Astronomers Find Source of Mysterious Radio Burst

It was tracked to a 'magnetar' in our own galaxy
By Newser Editors and Wire Services
Posted Nov 4, 2020 2:33 PM CST
Astronomers Find Source of Mysterious Radio Burst
This undated photo provided by Caltech shows radio astronomer Christopher Bochenek with a STARE2 station he developed near the town of Delta, Utah.   (Caltech via AP)

(Newser) – A flash of luck helped astronomers solve a cosmic mystery: What causes powerful but fleeting radio bursts that zip and zigzag through the universe? Scientists have known about these energetic pulses—called fast radio bursts—for about 13 years and have seen them coming from outside our galaxy, which makes it harder to trace them back to what's causing them. Making it even harder is that they happen so fast, in a couple of milliseconds. Then this April, a rare but considerably weaker burst coming from inside our own Milky Way galaxy was spotted by two dissimilar telescopes: one a California doctoral student’s set of handmade antennas, which included actual cake pans, the other a $20 million Canadian observatory. They tracked that fast radio burst to a weird type of star called a magnetar that’s 32,000 light-years from Earth, according to four studies in the journal Nature.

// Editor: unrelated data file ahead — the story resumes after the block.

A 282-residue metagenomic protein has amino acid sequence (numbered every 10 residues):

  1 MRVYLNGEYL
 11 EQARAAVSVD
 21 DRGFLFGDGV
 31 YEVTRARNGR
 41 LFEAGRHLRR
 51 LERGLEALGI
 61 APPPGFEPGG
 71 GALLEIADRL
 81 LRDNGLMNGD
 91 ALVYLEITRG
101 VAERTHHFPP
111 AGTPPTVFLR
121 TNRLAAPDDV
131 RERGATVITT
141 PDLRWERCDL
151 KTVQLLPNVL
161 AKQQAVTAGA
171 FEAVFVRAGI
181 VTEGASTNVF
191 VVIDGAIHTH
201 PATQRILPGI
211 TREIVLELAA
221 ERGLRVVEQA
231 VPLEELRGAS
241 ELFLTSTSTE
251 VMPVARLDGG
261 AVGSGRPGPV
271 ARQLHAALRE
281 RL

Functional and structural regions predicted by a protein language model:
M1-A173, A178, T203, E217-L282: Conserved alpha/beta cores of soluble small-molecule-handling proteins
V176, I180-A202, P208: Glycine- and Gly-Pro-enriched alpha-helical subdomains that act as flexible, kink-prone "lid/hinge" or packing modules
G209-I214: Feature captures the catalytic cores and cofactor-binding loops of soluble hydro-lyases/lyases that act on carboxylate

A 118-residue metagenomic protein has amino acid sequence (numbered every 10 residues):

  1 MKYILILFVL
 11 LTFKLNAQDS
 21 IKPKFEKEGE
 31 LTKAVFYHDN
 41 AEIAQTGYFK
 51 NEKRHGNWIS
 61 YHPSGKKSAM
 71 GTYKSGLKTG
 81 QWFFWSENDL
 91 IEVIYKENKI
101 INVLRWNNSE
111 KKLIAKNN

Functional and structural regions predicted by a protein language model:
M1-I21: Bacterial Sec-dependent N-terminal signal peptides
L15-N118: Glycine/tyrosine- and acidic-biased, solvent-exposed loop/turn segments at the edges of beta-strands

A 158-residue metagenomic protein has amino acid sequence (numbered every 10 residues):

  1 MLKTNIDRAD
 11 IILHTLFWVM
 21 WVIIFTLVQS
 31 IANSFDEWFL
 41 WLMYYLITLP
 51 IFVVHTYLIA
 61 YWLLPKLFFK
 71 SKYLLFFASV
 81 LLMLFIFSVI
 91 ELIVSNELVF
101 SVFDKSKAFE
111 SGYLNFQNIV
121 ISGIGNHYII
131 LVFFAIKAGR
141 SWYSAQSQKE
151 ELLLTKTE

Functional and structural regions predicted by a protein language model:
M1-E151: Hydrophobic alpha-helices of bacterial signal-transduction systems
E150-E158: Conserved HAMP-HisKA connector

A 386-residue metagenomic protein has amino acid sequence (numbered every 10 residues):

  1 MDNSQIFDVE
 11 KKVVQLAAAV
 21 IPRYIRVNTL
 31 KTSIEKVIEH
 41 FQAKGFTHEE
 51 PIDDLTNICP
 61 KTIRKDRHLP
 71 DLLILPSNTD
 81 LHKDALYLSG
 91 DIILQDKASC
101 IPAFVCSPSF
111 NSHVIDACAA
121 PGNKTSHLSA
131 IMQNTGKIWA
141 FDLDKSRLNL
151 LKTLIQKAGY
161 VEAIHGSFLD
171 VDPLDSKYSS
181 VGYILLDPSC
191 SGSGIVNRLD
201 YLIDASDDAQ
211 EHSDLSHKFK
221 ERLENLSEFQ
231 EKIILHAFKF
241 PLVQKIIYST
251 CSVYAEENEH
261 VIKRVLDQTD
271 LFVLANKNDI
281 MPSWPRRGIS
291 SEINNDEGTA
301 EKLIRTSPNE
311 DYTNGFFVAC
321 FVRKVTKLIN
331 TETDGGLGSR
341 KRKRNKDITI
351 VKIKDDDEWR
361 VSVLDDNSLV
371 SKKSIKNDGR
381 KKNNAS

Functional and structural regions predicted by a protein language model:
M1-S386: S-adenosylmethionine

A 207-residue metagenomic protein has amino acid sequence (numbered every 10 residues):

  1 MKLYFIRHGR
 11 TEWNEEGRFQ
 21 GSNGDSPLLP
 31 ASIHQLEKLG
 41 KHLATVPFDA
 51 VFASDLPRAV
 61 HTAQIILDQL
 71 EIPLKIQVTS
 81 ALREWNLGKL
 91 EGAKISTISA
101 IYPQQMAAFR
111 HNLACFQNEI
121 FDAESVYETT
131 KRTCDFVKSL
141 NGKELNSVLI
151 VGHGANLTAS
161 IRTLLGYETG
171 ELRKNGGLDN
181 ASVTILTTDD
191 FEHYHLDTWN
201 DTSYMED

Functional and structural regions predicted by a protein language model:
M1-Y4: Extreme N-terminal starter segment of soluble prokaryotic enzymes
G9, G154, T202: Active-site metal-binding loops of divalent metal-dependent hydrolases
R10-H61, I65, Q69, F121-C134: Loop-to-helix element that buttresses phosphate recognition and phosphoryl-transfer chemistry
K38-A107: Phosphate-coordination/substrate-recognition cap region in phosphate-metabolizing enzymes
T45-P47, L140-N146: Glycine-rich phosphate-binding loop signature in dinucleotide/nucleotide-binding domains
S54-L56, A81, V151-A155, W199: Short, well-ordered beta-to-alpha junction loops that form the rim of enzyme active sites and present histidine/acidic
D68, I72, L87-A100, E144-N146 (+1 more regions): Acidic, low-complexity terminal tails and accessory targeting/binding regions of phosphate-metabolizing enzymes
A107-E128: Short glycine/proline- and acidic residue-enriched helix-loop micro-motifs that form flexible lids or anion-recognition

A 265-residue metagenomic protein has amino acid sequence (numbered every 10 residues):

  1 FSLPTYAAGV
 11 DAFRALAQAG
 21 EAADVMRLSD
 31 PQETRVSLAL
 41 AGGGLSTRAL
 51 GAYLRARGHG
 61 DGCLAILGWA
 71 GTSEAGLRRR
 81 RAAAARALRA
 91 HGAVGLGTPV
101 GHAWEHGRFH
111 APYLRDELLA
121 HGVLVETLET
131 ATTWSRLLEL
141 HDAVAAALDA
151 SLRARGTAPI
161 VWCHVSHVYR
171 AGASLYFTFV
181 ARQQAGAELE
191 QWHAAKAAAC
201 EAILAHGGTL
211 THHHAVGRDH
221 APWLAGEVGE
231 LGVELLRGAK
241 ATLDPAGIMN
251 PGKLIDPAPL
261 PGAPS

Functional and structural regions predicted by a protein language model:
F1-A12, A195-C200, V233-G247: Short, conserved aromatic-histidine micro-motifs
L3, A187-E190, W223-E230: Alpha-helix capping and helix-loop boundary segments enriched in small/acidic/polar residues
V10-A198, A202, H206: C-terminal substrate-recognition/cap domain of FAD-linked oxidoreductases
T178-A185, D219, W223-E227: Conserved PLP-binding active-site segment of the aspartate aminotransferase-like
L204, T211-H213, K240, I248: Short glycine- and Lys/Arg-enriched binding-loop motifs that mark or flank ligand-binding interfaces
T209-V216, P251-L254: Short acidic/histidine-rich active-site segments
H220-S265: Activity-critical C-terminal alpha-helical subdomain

It was not only the first fast radio burst traced to a source, but the first emanating from our galaxy, the AP reports. Astronomers say there could be other sources for these bursts, but they are now sure about one guilty party: magnetars. Magnetars are incredibly dense neutron stars, with 1.5 times the mass of our sun squeezed into a space the size of Manhattan. They have enormous magnetic fields that buzz and crackle with energy, and sometimes flares of X-rays and radio waves burst from them, according to McGill University astrophysicist Ziggy Pleunis, a co-author of the Canadian study. Astronomers say the bursts appear to be a frequent occurrence outside the Milky Way, but they have no idea how often they happen inside our galaxy. "We still don’t know how lucky we got," says Caltech radio astronomer Christopher Bochenek, who helped spot the burst.

(Read more astronomy stories.)

We use cookies. By Clicking "OK" or any content on this site, you agree to allow cookies to be placed. Read more in our privacy policy.
Get the news faster.
Tap to install our app.
X
Install the Newser News app
in two easy steps:
1. Tap in your navigation bar.
2. Tap to Add to Home Screen.

X